Q&A: Self Employment Taxes for Housing Allowances and Parsonages

4/12/2010


Q: Is the housing allowance also excluded from earnings subject to social
security taxes?

A: No. The housing allowance exclusion only applies for federal
income tax purposes.

Like most everyone else, clergy must pay both federal income taxes and social security taxes. Employees pay social security taxes through the Federal Insurance Contributions Act ("FICA") system and self-employed individuals pay social security taxes through the Self-Employment
Contributions Act ("SECA") system.

By law, clergy are considered self-employed for the purposes of paying social security taxes (more commonly referred to as self-employment taxes) and the housing allowance is subject to self-employment taxes.

Also, the fair rental value of a parsonage provided to a pastor (including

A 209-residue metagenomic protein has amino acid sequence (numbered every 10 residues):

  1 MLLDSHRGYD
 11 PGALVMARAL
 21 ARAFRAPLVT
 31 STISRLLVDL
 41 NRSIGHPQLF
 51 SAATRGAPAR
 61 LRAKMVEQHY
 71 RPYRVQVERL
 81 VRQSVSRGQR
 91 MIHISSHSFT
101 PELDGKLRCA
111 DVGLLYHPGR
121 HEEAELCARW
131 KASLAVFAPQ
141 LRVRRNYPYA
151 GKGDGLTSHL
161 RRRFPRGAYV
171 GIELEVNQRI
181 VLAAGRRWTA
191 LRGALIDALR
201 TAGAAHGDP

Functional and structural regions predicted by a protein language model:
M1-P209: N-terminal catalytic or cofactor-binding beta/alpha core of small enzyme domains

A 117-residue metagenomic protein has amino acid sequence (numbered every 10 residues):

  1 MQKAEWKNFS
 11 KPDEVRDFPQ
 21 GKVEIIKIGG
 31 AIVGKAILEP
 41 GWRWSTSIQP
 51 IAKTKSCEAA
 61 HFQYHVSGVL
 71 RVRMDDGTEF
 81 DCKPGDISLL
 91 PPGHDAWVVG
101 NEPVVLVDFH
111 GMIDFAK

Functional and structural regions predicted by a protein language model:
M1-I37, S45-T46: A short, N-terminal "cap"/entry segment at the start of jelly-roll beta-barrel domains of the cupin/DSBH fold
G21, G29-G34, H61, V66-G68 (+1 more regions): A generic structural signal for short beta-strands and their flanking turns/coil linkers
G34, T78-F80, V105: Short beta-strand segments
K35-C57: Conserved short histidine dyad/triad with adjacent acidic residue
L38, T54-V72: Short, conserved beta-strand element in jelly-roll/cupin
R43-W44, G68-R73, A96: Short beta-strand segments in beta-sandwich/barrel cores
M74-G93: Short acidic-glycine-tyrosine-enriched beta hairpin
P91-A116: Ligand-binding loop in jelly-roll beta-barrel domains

the cost of any utilities an furnishings provided) must be included as self-employment
earnings subject to the self-employment tax. (See IRS Publication
517).

Example 1: A church pays its pastor an annual salary of $35,000 and provides
her with the use of a church-owned parsonage. The church pays for all
expenses of maintaining the home. The fair rental value of the parsonage
(furnished, plus utilities) is $10,000 per year. The pastor’s gross income for
federal income tax purposes is $35,000, but for self-employment tax purposes
her gross earnings are $45,000 ($35,000 salary + $10,000 fair rental value of the
parsonage).

Example 2: A church pays its pastor an annual salary of $35,000 and provides
him with the use of a church-owned parsonage. The church pays for all
expenses of maintaining the home. The church serves an affluent community
where the average price of a home is $500,000. Hence, the fair rental value of
the parsonage (furnished, plus utilities) is quite high, in this case, $30,000 per
year. While the pastor will not have to report the fair rental value of the
parsonage as income for federal income tax purposes, he will have to include the
$30,000 fair rental value of the parsonage as gross earnings for self-employment
(social security) tax purposes, inflating his reportable earnings to $65,000.
 


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